Washington, D.C. -Senator Elizabeth Warren (D-MA) joined the nation’s labor leaders at the AFL-CIO’s first summit on wages at Washington, D.C.’s Gallaudet University, on Wednesday.
“If we are ever going to unrig the system, then we are going to need to make some important political changes.” ~Elizabeth Warren
A maiden voyage, labor’s Raise the Wage Summit, saw political leaders join American workers from labor leaders to minimum wage employees speaking on the importance of providing a living wage to America’s workers, both union and non-union.
Warren who credited her successful Senate campaign to Massachusetts labor union support, fired up the overflow crowd of more than 300, blasting an American economic policy, built over the last 30 years, that shored up the spoils of the country’s top 10 percent while eradicating income growth for 90 percent of the American people.
“The overall picture doesn’t tell much about what’s happening at the ground level to tens of millions of Americans,” she said.
Highlighting a recent article in Politico, Warren acknowledged current positive indicators of a recovering economy.
Improvements seen in GDP growth, low inflation, job growth and stock market recovery, had Warren celebrating the Obama administration successes, while cautioning against a rose-colored glasses interpretation.
“Despite these cheery numbers, America’s middle class is in deep trouble.”
Pointing to the plight of the Middle Class and the majority of people, Warren made it clear that not everyone was a direct benefactor of the economic uptick.
“Think about it this way, the stock market is improving and that’s great if you have a pension or you have money in a mutual fund, but if you and your husband or wife are both working full-time, with kids in school and you’re among the half or so of all Americans who don’t have any money in stocks, how can an improving stock market help you?”
Warren bespoke a broken system where a 40-hour minimum wage worker was not able to feed a family, pay bills or just get by.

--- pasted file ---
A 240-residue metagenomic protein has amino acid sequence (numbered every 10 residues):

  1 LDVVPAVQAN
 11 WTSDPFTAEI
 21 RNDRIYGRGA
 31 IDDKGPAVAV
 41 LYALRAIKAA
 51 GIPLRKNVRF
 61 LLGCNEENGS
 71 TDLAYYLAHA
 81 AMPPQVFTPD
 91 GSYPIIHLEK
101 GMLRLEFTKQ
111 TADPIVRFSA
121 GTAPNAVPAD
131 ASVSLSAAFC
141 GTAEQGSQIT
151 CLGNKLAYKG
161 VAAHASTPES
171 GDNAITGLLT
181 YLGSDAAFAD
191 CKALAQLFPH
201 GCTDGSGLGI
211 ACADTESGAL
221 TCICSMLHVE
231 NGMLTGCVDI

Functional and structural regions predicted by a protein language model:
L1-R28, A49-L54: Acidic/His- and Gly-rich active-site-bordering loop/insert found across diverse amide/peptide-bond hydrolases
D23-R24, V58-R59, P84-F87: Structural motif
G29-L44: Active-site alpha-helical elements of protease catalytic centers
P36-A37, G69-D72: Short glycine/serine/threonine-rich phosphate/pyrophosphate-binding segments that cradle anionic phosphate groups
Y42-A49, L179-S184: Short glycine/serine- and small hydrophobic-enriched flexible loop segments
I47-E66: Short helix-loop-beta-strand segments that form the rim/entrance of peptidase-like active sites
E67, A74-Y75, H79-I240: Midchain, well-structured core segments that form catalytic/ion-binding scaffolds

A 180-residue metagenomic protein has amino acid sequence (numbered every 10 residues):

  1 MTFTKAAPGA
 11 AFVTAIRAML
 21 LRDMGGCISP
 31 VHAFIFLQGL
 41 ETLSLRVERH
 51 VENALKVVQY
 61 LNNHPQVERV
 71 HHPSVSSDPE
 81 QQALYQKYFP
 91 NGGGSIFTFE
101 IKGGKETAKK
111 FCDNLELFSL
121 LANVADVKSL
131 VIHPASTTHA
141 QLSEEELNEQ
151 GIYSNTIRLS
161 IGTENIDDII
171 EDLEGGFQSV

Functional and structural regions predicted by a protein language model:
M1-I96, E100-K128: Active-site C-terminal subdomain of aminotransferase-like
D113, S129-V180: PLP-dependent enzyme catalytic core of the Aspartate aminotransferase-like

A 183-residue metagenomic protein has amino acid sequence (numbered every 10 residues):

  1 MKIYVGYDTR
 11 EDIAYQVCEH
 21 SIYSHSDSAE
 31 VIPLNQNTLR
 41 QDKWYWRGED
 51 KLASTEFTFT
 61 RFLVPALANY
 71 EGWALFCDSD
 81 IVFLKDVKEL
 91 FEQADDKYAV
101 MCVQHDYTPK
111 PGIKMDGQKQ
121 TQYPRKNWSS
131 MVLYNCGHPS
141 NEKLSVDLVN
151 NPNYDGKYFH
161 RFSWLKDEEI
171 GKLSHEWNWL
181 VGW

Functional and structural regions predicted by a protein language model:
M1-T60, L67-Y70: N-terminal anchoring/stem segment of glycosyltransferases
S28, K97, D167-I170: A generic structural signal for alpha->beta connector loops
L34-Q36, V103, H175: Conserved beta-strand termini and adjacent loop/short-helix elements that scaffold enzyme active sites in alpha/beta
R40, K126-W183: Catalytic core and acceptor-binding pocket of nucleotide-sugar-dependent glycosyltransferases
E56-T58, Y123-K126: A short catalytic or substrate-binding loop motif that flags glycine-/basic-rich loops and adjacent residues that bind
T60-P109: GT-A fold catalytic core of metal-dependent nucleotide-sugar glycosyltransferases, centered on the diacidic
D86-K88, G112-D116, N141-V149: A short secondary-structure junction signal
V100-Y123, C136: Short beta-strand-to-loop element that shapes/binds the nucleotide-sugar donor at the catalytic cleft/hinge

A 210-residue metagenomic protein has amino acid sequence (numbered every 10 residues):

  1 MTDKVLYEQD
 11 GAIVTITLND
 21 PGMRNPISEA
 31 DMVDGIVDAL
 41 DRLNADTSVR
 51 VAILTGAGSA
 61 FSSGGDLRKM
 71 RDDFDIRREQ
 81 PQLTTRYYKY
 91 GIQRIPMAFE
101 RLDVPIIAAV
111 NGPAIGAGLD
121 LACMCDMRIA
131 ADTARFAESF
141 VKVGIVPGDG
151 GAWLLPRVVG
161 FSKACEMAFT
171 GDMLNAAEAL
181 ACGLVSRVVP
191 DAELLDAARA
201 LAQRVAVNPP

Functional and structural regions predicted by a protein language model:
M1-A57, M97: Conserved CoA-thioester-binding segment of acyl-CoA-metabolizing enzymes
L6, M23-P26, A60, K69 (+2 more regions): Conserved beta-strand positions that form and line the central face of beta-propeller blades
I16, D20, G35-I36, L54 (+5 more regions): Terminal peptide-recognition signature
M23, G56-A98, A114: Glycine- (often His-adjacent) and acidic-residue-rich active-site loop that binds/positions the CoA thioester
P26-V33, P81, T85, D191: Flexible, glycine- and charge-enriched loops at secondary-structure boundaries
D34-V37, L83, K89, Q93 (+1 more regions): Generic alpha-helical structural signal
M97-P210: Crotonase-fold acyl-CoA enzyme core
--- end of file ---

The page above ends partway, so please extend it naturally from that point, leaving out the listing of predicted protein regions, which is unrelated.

“Corporate profits and GDP are up, but if you work at Walmart and you’re paid so little that you still need food stamps to put groceries on the table, what does more money in stockholders pockets and an uptick in the GDP do for you?”
30 Years Structural Change for the 10 Percent
Blasting an errant economic policy based on Wall Street partisanship and corporate profiteering, Warren drove the message to return the country’s income and prosperity to its workers.
“A lot of broad national statistics say our economy is getting better and its true. Our overall economy is recovering from the terrible crash of 2008 but there have been deep structural changes in the economy – changes that have been going on for more than 30 years. Changes that have cut out hard-working, middle-class families from sharing in the overall growth.”
Painting a picture of an America moved from working for the working class through the 1970’s, to an America fine-tuned for the rich and powerful beginning under the Reagan administration in 1980, Warren walked the energized crowd through the untempered change.
“Up until 1980, from 1935 to 1980, 90% of the people, all people, middle class, working folks, the poor, they got about 70% of all new income that was created in this economy. And the top 10% took the rest.”
“Well, since 1980, guess how much of the growth and income over the last 32 years? How much of the growth and income did the 90% get? Zero. None. In fact it is worse than that.”
“The average family not in the top 10% makes less money today than they were making a generation ago. So who got all of the increase in income over the last 32 years?”
“100 percent of it went to the top 10 percent. All of the new money earned in this economy over the past generation, all of that growth in GDP went to the top. All of it. That is a huge structural change in this country, “ she said.
Warren’s solution was to rebuild the middle class through choices and policies supportive of the working class and majority.
“These families are working harder than ever, but they can’t get ahead. Opportunity is slipping away. Many feel like the game is rigged against them and they are right, the game is rigged against them.”
Urging the audience to move their legislators away from trickle down and deregulatory policy, Warren noted the need to begin to change political policy and concentrate on jobs and work.
“We know that Democracy does not work when congressmen and regulators bow down to Wall Street’s political power, and that means its time to break up the Wall Street banks and remind politicians that they don’t work for the big banks, they work for us. That’s what it’s time for.”
American jobs and American product
Receiving a boisterous round of applause from the audience, Warren denounced outsourcing in favor of American workers.
“And let’s get ready for what’s coming. We believe in trade policies that will strengthen our tax codes, that will strengthen our economy, that will raise our standard of living, that will create American jobs, because we will never give up on these three words – MADE IN AMERICA. We believe in that.”